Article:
There is always a concern in the back of my mind, am I living a life pleasing to my Heavenly Father and beloved Savior Jesus Christ? The Savior said, “Blessed are they that hunger and thirst after righteousness: for they shall be filled” (Matthew 5: 6 in the Bible). I think all of us have experienced hunger and thirst in our lives. When deprived, the desire for food and water becomes a priority and a burning desire to receive. It also should bring to mind how dependent we are on the Lord for our continued existence on the earth. Do I have that strong of a desire to live righteously? I worry that I do not.
The English word righteousness describes the ideal of religious life. Righteousness is the right conduct before God. The dictionary stated, “Meeting the standards of what is right and just; morally right: a right action”. The Greek word that was translated as “filled” also means “to feed or fatten an animal in a stall” and connotes the idea of eating until completely satisfied. This helps us understand the Lord’s promise to those who hunger and thirst after righteousness—He will feed them spiritually until they are completely satisfied.
Righteous or righteousness is not perfection (none of us are perfect in this life). It is a condition in which a person moves toward the Lord in love by keeping His commandments. “If you love me, keep my commandments”
(John 14: 15 in the Bible)
Overcoming the Natural Man and Woman
The natural man and woman can be selfish, lazy, proud, profane, hateful, angry, dishonest, deceiving, hurtful and many other negative attributes. Our challenge is to overcome these natural tendencies and become more like the Savior. The apostle Paul said, “And that ye put on the new man, which after God is created in righteousness and true holiness.” (Ephesians 4: 24 in the Bible) Another ancient prophet explained it this way, “For the natural man is an enemy to God, and has been from the fall of Adam, and will be, forever and ever, unless he yields to the enticings of the Holy Spirit, and putteth off the natural man and becometh a saint through the atonement of Christ the Lord, and becometh as a child, submissive, meek, humble, patient, full of love…” (Mosiah 3: 19 p. 153 in the Book of Mormon)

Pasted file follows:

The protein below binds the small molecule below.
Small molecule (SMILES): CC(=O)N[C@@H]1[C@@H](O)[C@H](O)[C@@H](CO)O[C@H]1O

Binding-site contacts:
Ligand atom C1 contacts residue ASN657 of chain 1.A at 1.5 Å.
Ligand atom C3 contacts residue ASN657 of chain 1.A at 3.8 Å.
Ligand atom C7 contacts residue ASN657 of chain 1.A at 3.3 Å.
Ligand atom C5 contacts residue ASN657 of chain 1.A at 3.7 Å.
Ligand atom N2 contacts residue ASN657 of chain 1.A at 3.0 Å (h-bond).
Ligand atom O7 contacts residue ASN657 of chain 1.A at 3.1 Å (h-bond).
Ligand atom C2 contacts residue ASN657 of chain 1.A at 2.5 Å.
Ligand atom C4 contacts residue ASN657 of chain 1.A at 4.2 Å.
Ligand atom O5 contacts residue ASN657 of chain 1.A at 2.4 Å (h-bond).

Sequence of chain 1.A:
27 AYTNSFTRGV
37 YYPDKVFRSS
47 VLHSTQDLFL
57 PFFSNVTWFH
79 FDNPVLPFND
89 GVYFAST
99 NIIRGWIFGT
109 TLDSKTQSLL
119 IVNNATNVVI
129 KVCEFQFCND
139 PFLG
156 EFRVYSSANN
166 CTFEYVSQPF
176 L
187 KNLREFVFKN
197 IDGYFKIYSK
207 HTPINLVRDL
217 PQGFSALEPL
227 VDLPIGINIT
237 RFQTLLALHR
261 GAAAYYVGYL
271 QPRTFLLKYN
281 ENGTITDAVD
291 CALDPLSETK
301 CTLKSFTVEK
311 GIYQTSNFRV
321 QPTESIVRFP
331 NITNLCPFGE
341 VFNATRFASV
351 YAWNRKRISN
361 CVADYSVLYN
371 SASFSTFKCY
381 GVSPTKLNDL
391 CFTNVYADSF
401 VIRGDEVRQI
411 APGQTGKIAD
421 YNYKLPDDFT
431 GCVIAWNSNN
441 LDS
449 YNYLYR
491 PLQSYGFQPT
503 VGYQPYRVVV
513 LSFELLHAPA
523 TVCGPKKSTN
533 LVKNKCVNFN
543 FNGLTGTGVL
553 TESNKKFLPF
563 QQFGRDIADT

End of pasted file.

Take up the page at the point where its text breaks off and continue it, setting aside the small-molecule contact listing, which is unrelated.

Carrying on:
The Battle of Controlling Ourselves
Melvin J. Ballard, gave a talk to help us live correctly. He said, “The greatest conflict that any man or woman will ever have … will be the battle that is had with self,” explaining that Satan, “the enemy of our souls,” attacks us through “the lusts, the appetites, the ambitions of the flesh.”6 So the primary battle is between our divine and spiritual nature and the carnal natural man. Remember, we can receive spiritual help through the influence of the Holy Ghost that will “teach you all things.” (John 14: 26 in the Bible)
David O. McKay said: “Man’s earthly existence is but a test as to whether he will concentrate his efforts, his mind, his soul, upon things which contribute to the comfort and gratification of his physical nature, or whether he will make as his life’s purpose the acquisition of spiritual qualities.”
How Do We Become Righteous
We seek the Lord through daily sincere prayers, scripture study, keep the Sabbath holy, service to others in need and continually repenting of the actions and thoughts that are wrong. “For ye were sometimes darkness, but now are ye light in the Lord: walk as children of light: (For the fruit of the Spirit is in all goodness and righteousness and truth); Proving what is acceptable unto the Lord.” (Ephesians 5: 8-10 in the Bible)
Every night in prayer to your Father in Heaven, ask to be forgiven of anything you did wrong and promise to try to be better tomorrow. I believe this helps our spirit remind our body who is in charge.
I encourage you to think about where you are now in controlling your carnal nature and empowering your divine, spiritual nature so when the time comes that your mortal body dies, your eternal spirit may pass into the spirit world to a joyful reunion with your loved ones and benefit from the Lord’s great plan of happiness and continued progression.
Some of this article came from a talk by M. Russell Ballard in the October 2019 General Conference